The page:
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MDA says ready if power goes out, with generators, satellites, new protocols

As Hezbollah continues to threaten Israeli cities and military bases, MDA is prepping for contingencies, states Felix Lotan, head of disaster preparedness.

An exercise undertaken by Magen David Adom, drilling what to do in the event of a major power outage, whether from terror or natural disaster. Photo by Cassouto Photography via Magen David Adom.
An exercise undertaken by Magen David Adom, drilling what to do in the event of a major power outage, whether from terror or natural disaster. Photo by Cassouto Photography via Magen David Adom.

Magen David Adom has developed what are among the most sophisticated dispatch and emergency response systems in the world, applications that use artificial intelligence to reduce response times for medical emergencies.

But in the wake of the Oct. 7 terrorist attacks by Hamas and with the threat of escalating conflict with Hezbollah, the organization is contemplating what responding to emergencies would look like if there were extensive power outages caused by either a military-style attack or a major natural disaster.

With that in mind, MDA has begun planning alternative energy sources, creating new emergency protocols and implementing a series of drills to practice for what would be a catastrophic event for any modern society reliant on technology.

MDA has already purchased generators for its stations throughout the country so that computers at the dispatch centers can continue to track the needs on the ground, says Felix Lotan, senior paramedic and head of Magen David Adom’s disaster preparedness.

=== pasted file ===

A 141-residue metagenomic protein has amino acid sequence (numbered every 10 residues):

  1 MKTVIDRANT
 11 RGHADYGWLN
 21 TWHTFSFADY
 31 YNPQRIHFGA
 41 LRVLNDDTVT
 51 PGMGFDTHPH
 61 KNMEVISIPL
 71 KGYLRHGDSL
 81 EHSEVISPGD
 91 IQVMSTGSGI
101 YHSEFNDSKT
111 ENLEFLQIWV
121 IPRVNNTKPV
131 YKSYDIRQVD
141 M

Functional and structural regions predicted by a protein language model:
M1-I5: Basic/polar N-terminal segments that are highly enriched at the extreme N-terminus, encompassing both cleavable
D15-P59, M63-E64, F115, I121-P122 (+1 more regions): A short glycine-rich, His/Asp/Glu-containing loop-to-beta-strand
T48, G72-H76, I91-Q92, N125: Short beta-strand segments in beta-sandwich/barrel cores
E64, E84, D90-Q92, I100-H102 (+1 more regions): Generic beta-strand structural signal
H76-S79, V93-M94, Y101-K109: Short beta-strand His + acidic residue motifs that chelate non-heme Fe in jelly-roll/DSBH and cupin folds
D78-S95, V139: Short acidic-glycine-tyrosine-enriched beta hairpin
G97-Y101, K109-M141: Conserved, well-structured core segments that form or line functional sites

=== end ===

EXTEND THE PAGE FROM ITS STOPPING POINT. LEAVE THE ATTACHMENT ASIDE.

MDA is also working with Israel’s Ministry of Health to catalogue all patients who rely on ventilator support. In the event of a power outage, they will be transported to shelters with sufficient generator capacity to power ventilators.

However, Lotan notes, generators are of limited value if the national cellular system stops functioning. In such a case, it will be impossible for dispatchers to communicate with medics or for teams to contact MDA blood services with transfusion requests.

A fully equipped satellite communication system may help solve that problem, according to Ido Rosenblat, MDA’s chief operations officer. He says “if the radio tower has satellite capability, we can operate our communications the same way we usually do. We can use the same infrastructure and equipment, transferring it all to a satellite network.”

MDA is working to increase its satellite capability while also planning other communication workarounds, adds MDA chief of staff Uri Shacham, including having EMTs driving medicycles to relay information.

“If it becomes impossible to communicate by radio, a medic driving a Medicycle can speed over to the hospital and let them know how many patients are on the way,” says Shacham. “That would be the equivalent of somebody riding a horse a hundred years ago to deliver a message.”

Magen David Adom medicycles. Credit: Courtesy.

‘Preparing our teams to react to events’